In an alarming county wide trend, the city of Uniontown has been dealing with its own issues related to the water system. Similar to Marion, the system was dated and had not been properly maintained for a while.
The city of Uniontown had been attempting to get a grant to fix the water system for a while and back in 2019, they were able to finally get it. The overall total of the grant was around $34 million dollars to try and repair Uniontown’s water system.
The money came from three different benefactors but the brunt of the funds (around $31 million) went to Gulf Coast Underground, a general construction and engineering firm. But it became difficult to find a solution for how to use such funds. The water system was old and outdated and the collection system was broken, making it difficult for the City to account for wastewater. The water board cut a deal to have the wastewater pumped to Demopolis for cleaning, a deal that required new pipes to be run and replaced in order for the water to be transported to Demopolis.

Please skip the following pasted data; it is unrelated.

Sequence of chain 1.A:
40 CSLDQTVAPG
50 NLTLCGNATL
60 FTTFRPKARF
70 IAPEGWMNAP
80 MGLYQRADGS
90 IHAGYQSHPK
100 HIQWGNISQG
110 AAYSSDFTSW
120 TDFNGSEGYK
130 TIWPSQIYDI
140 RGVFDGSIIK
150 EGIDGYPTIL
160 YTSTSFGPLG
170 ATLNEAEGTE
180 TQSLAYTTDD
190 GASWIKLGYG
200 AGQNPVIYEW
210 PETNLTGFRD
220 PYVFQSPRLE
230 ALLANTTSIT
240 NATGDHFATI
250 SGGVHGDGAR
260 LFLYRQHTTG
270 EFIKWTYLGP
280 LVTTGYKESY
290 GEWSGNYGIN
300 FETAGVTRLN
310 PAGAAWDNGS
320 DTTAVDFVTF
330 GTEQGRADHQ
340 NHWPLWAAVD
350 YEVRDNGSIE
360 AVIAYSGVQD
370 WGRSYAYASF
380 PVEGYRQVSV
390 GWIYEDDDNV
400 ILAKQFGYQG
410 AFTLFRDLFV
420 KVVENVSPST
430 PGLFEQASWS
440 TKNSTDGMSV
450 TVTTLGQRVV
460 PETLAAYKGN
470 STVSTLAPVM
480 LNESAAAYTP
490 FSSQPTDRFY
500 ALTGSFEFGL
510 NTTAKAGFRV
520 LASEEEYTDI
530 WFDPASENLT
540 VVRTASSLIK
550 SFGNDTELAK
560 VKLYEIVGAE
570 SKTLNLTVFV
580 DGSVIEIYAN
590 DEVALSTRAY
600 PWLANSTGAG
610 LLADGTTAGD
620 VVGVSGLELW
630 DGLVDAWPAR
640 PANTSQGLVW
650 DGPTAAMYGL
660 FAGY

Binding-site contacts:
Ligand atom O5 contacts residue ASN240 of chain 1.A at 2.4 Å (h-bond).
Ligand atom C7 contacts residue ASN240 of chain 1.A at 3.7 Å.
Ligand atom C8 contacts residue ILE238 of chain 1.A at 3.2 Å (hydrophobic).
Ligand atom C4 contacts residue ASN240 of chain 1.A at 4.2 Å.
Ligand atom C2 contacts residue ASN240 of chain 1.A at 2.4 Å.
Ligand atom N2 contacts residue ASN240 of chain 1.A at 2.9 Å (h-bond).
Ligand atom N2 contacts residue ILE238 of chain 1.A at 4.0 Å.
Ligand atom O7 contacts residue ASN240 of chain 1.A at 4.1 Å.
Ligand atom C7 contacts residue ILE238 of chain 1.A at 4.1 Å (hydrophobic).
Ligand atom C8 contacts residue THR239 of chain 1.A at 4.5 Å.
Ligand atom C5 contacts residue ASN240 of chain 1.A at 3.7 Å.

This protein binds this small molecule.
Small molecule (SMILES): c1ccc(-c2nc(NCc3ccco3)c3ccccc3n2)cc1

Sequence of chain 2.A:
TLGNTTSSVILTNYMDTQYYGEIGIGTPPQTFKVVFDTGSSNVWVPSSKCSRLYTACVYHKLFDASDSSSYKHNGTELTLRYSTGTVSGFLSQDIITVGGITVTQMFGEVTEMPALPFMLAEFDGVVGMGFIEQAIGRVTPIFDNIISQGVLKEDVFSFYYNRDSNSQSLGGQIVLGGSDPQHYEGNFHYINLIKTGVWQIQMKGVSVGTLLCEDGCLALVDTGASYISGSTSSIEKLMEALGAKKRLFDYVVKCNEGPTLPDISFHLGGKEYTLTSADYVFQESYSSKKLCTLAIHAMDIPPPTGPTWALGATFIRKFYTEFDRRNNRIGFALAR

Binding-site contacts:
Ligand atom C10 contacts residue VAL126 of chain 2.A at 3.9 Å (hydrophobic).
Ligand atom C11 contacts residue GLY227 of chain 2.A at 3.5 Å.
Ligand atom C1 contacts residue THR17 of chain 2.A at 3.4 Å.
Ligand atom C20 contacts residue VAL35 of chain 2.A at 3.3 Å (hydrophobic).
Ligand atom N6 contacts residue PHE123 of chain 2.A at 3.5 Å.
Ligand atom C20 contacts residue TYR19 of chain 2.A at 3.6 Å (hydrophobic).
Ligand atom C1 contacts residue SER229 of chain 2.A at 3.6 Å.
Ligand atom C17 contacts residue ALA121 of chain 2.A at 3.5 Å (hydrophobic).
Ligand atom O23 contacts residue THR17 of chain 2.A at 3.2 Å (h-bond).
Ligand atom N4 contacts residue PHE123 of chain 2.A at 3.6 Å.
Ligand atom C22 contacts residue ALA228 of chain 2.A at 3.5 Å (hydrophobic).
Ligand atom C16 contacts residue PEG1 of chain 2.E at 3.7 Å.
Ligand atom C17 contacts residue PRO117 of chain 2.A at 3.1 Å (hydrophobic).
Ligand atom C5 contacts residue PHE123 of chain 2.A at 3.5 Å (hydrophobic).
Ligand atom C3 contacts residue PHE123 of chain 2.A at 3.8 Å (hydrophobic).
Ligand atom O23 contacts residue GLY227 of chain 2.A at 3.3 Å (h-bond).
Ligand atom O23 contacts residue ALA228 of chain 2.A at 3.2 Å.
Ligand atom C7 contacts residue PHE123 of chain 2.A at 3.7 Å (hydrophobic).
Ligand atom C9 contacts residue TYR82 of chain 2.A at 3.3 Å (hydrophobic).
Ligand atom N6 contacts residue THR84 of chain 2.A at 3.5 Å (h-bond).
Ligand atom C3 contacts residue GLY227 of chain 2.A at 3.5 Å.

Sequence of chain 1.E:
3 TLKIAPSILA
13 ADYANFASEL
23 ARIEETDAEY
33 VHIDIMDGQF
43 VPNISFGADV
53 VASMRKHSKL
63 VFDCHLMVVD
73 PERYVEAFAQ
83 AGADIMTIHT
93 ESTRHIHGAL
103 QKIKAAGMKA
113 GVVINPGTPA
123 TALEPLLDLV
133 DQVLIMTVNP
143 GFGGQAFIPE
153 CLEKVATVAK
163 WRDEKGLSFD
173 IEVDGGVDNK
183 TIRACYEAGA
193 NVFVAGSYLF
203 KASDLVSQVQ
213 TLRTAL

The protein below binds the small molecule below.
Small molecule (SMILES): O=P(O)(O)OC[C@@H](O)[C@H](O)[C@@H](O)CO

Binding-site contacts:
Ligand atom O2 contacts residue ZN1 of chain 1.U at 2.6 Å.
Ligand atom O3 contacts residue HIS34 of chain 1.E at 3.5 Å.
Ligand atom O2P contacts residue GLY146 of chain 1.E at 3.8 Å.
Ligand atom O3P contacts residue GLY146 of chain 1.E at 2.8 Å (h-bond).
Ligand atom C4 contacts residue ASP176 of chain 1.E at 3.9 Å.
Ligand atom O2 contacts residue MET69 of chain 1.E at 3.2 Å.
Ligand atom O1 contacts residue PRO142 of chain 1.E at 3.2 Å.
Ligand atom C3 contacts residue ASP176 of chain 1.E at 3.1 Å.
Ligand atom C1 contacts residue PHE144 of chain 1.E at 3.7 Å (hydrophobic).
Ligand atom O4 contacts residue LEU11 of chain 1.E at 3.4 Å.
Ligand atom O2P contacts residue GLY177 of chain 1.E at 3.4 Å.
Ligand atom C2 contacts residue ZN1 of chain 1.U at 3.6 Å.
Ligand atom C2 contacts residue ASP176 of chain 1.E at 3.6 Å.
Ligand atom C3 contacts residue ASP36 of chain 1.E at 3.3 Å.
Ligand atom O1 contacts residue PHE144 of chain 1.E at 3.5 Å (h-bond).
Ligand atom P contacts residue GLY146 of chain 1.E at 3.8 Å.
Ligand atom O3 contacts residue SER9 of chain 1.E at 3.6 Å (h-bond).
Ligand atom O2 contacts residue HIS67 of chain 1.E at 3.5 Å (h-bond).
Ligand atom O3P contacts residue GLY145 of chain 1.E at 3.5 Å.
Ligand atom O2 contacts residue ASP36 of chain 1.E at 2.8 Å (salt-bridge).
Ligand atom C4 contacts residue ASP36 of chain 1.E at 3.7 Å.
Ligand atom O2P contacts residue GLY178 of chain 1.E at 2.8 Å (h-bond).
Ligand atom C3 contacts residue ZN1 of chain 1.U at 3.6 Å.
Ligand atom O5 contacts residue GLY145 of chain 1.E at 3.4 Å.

The project was also, like many things, temporarily derailed by Covid but it is still less than a year off schedule. The work has been going on at a steady pace, but this has become an additional problem, as Gulf Coast Underground has been doing all of its digging without a permit and has yet to appear before the City Council to inform them of its plans, leaving City officials frustrated and angry. At the City Council meeting on Monday, August 15th, many Council members expressed suspicion and annoyance at the lack of communication but it was ultimately not enough for them to vote yes on a motion made by Councilman Carlton Lewis to stop the digging. It appears that the Councilmen and Councilwoman felt that the City was in between a rock and a hard place, with the risk of uncertainty ultimately taking less precedence than the risk of jeopardizing the entire project. Unfortunately this leaves another Perry County City searching for answers, even as the questions are ripping them apart.